No other place during or before the Revolutionary War occupied such a huge amount of King George III and Parliament's attention as Boston did. Boston was the home to many important events and groups such as the Boston Massacre, the Boston Tea Party, the Son's of Liberty ,the Committees of Correspondence, and the motivating factor of the Intolerable Acts. "Boston was an important factor in the war and a platform for revolutionary ideas." (Merewood, pg. 1) In fact, basically the entire Revolutionary War can be traced through the events that took place in Boston. During the Revolutionary War, Boston was one of the four major ports of the colonies. Most importantly, Boston was a merchant's town. British colonial law didn't allow much merchandise to be made there, but vast amounts of merchandise passed through. Boston also had the advantage of size. It was small enough that all members of society were forced to interact, but large enough to sustain a movement. Boston was the perfect city to spread ideas quickly, and a place in which great heroes arose. .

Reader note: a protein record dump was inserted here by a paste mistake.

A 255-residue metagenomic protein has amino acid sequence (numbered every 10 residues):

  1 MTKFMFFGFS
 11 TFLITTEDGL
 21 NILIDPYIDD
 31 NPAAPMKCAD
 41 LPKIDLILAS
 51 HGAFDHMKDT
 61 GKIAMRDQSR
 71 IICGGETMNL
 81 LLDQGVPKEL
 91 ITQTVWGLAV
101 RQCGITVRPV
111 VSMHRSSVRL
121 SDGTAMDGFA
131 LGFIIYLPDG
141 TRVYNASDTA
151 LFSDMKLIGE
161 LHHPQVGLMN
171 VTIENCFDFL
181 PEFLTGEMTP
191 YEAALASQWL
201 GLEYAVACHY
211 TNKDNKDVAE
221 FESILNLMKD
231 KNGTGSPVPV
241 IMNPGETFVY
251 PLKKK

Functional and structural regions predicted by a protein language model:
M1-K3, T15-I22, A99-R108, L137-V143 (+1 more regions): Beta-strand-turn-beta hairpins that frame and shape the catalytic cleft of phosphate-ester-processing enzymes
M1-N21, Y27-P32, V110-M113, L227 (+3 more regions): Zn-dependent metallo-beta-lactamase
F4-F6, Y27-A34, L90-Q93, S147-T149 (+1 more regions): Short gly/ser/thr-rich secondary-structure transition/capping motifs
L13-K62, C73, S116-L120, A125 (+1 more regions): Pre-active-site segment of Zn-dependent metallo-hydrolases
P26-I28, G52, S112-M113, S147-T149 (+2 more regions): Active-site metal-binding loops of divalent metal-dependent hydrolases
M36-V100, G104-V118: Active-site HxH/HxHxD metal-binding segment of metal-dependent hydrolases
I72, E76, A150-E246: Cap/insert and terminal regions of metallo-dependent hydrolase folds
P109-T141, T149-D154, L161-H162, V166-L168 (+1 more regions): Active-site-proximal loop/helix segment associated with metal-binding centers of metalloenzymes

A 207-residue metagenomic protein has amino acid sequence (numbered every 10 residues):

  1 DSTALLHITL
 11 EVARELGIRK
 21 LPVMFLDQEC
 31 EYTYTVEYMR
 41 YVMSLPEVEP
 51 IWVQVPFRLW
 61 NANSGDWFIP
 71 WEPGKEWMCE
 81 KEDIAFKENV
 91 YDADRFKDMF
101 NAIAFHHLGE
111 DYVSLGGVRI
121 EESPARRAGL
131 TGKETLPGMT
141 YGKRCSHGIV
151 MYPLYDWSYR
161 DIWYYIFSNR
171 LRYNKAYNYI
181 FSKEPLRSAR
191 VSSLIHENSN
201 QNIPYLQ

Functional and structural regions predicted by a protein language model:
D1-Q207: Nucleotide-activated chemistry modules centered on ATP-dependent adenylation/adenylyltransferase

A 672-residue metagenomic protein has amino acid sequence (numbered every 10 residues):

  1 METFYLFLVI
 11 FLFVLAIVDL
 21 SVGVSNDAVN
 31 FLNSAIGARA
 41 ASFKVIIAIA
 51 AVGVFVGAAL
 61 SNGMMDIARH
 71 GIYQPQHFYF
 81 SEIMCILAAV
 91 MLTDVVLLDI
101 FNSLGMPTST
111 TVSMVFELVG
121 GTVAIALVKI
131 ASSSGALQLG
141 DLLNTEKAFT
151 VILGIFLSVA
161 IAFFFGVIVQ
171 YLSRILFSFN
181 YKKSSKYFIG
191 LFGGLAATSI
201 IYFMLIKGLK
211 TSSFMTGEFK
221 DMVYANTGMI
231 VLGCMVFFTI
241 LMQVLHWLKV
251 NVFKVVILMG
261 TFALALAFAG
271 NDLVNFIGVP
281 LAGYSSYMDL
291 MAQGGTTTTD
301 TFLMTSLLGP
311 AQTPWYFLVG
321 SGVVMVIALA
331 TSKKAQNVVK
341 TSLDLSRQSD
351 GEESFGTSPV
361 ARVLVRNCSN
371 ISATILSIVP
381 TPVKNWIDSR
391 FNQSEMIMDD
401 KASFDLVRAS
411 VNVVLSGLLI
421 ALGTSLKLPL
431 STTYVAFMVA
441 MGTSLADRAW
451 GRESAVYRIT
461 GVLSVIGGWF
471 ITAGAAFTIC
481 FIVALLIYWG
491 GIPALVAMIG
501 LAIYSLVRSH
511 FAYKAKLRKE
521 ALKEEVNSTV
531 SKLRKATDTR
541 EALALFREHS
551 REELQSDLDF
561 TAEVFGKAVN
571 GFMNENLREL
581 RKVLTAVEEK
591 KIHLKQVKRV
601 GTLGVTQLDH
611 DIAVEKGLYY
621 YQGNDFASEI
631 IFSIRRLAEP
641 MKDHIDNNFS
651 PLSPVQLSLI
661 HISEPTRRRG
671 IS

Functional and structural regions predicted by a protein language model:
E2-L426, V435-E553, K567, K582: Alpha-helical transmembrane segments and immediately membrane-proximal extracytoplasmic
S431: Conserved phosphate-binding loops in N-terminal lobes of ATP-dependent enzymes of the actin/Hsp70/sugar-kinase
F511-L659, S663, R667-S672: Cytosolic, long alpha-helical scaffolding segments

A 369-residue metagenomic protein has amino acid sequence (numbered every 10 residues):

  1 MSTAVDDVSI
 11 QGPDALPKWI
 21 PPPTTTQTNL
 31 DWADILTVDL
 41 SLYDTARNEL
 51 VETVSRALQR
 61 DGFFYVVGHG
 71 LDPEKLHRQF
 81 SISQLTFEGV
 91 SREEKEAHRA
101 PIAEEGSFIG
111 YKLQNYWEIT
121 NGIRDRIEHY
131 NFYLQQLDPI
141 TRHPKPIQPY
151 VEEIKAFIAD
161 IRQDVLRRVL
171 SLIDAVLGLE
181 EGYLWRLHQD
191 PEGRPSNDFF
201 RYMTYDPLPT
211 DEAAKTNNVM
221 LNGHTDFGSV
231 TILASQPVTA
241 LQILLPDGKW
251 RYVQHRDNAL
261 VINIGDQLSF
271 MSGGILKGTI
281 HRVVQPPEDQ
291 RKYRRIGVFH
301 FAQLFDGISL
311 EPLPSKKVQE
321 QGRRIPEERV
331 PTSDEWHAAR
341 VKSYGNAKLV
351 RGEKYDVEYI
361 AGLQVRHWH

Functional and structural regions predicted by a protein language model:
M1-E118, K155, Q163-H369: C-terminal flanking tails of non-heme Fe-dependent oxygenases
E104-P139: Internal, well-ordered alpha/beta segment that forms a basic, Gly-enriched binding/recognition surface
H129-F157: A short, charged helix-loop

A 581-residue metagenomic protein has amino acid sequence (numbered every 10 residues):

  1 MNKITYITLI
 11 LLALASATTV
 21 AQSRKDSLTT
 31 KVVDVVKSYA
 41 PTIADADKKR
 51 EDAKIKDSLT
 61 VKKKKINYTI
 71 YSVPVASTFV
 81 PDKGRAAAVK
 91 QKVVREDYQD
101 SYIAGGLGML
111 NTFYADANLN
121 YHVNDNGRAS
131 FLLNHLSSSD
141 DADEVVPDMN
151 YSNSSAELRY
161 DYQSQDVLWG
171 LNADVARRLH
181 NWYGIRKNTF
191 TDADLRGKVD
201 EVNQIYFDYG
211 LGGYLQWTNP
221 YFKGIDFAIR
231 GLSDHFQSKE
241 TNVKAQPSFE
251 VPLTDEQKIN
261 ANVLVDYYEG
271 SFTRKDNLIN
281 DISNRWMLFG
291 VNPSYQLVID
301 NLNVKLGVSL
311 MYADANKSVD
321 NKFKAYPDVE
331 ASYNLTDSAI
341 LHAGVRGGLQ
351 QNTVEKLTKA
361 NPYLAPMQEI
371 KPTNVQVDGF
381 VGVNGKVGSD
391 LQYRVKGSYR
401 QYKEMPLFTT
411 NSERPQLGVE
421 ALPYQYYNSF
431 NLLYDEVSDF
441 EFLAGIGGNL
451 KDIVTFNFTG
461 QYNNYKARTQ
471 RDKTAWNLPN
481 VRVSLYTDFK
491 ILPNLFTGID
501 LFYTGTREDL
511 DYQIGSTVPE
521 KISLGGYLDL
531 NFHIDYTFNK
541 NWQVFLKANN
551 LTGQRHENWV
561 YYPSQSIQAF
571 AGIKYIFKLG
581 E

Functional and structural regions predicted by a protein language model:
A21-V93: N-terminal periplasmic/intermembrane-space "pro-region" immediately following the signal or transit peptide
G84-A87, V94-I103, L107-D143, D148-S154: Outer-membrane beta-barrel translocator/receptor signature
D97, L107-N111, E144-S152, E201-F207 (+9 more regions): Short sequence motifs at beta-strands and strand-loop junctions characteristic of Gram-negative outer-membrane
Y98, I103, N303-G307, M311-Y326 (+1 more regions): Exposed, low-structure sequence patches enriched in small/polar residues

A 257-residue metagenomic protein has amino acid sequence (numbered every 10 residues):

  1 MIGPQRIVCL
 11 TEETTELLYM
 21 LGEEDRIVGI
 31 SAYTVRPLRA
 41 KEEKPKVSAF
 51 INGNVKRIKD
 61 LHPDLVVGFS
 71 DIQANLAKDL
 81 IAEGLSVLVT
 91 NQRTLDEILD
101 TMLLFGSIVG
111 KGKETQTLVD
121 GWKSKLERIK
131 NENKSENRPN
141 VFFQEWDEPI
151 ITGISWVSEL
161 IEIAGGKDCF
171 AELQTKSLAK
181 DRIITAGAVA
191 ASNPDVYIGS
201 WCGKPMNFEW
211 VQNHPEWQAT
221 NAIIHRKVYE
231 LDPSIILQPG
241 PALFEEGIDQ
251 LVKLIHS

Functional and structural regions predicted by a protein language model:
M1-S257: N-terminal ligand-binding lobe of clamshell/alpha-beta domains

Samuel Adams was born in Boston, Massachusetts on September 27, 1722 and was.
one of the most outspoken and active defenders of the rights of the American colonists before, during and after the Revolutionary War. Even though many terrible events took place in Boston, and Samuel Adams was involve in most of them, he knew that Britain was being un fare and in anyway that he could he would try to show Britain that at least the people from Boston were not going to tolerate their unfairness. Samuel Adams' influenced through his many newspaper articles, letters, speeches, and especially his long service in the legislature, he is known today and also considered a Boston hero and patriot.
George Grenville, Chancellor of the Exchequer designed the Stamp Act to get profits out of the American Colonies. According to the act, essentially every paper product used in the colonies would have to have a government stamp attached to it, for a price.